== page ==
New York: While body language and how you present yourself on the first date is vital to spark love, new research suggests that “manspreading” - sitting in an “expansive or open posture” - is actually what will win you her love and attention for sure.
According to Tanya Vacharkulksemsuk, an expert in human behaviour from the University of California-Berkeley, an “expansive posture” is actually an “enlargement of the amount of space that a person is occupying.”
The team found that adopting an “expansive posture” in profile photos makes other users twice as likely to rate a person as attractive, smithsonianmag.com reported.
This goes opposite for a photo where the man is pictured with his arms and legs close to his torso.
“In general, we see an enlargement of the amount of space that a person is occupying, in contrast to contractive postures with arms and legs held close to the torso,” said Vacharkulksemsuk in a paper published in the journal Proceedings of the National Academy of Sciences.
To reach this conclusion, the team analysed footage of 144 speed dates event at Northwestern University involving 12 men and 12 women who interacted for four minutes at a time.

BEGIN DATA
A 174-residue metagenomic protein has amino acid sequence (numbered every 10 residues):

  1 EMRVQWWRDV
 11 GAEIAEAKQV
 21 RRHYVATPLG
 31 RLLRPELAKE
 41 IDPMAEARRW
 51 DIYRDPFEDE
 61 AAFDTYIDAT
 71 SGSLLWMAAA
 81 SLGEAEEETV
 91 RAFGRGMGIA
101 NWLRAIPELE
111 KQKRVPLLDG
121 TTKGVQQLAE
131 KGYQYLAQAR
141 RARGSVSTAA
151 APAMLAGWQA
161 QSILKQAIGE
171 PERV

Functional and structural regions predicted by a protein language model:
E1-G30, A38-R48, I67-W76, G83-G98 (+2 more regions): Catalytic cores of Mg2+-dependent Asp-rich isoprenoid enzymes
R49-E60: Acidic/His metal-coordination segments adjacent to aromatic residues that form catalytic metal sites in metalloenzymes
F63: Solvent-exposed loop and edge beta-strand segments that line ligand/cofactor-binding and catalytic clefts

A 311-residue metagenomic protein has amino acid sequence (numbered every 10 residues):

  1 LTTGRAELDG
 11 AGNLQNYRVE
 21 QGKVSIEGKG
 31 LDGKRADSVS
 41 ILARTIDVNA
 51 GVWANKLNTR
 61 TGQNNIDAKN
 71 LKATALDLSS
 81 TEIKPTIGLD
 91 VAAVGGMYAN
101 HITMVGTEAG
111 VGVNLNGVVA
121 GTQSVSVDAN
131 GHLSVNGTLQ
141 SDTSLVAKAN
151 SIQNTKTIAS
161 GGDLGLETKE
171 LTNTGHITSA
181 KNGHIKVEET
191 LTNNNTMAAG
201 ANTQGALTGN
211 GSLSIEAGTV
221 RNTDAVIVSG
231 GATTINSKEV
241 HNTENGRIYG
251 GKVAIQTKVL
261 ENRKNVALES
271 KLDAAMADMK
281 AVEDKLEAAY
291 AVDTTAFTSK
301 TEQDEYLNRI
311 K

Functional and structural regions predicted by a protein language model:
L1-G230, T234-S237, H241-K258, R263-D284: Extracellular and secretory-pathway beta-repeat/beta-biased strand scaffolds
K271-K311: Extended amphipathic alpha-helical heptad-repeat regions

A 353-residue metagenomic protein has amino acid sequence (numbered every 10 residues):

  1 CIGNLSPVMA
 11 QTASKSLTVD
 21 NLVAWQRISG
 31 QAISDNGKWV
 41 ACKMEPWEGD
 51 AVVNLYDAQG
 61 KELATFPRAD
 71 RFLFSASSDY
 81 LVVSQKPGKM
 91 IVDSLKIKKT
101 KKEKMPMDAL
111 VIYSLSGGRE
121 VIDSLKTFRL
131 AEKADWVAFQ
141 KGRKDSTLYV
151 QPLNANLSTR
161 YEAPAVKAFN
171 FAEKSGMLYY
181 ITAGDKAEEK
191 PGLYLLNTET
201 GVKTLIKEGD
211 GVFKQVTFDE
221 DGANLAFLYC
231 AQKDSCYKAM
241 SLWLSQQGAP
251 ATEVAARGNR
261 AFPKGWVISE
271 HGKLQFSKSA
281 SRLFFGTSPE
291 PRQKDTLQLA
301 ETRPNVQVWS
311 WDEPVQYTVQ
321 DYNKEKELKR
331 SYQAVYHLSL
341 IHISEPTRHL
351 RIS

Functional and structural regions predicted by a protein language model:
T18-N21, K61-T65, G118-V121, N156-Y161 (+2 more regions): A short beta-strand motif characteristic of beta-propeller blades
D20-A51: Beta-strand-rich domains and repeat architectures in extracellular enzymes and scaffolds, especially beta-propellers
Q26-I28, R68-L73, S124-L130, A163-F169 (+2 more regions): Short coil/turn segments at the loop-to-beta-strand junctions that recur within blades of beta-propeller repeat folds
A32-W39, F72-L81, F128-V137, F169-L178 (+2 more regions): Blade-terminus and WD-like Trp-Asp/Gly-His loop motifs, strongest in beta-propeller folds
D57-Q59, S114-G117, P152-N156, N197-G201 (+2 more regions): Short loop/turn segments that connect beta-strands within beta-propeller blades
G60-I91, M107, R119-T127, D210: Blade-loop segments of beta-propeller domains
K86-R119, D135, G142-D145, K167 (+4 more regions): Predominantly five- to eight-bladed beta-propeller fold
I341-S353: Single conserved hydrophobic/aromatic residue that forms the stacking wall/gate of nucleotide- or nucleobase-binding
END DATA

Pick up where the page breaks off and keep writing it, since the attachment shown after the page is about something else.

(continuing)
The participants reported whether they will pursue future romantic relationships with any of their dates.
In a second experiment using a mobile dating application. nearly 3,000 respondents responded “yes” or “no” to individual profiles - a photograph accompanied by the user's first name and age.
Two profiles were created for each person, one in which they appeared with “expansive open postures” and one with contacted postures, the report added.
Researchers used Amazon’s Mechanical Turk (artificial intelligence bot) to recruit 853 participants to complete a survey based on one of 12 photo collages of the contracted and expanded profile images.
The results were similar across all of the platforms and, perhaps surprisingly, among men and women as well.
“It appears that both can benefit from having a little bit of expansiveness,” Vacharkulksemsuk added.
“Within milliseconds, we can pick up a suite of information about a person, with social dominance and hierarchical standing being one of those things,” she noted.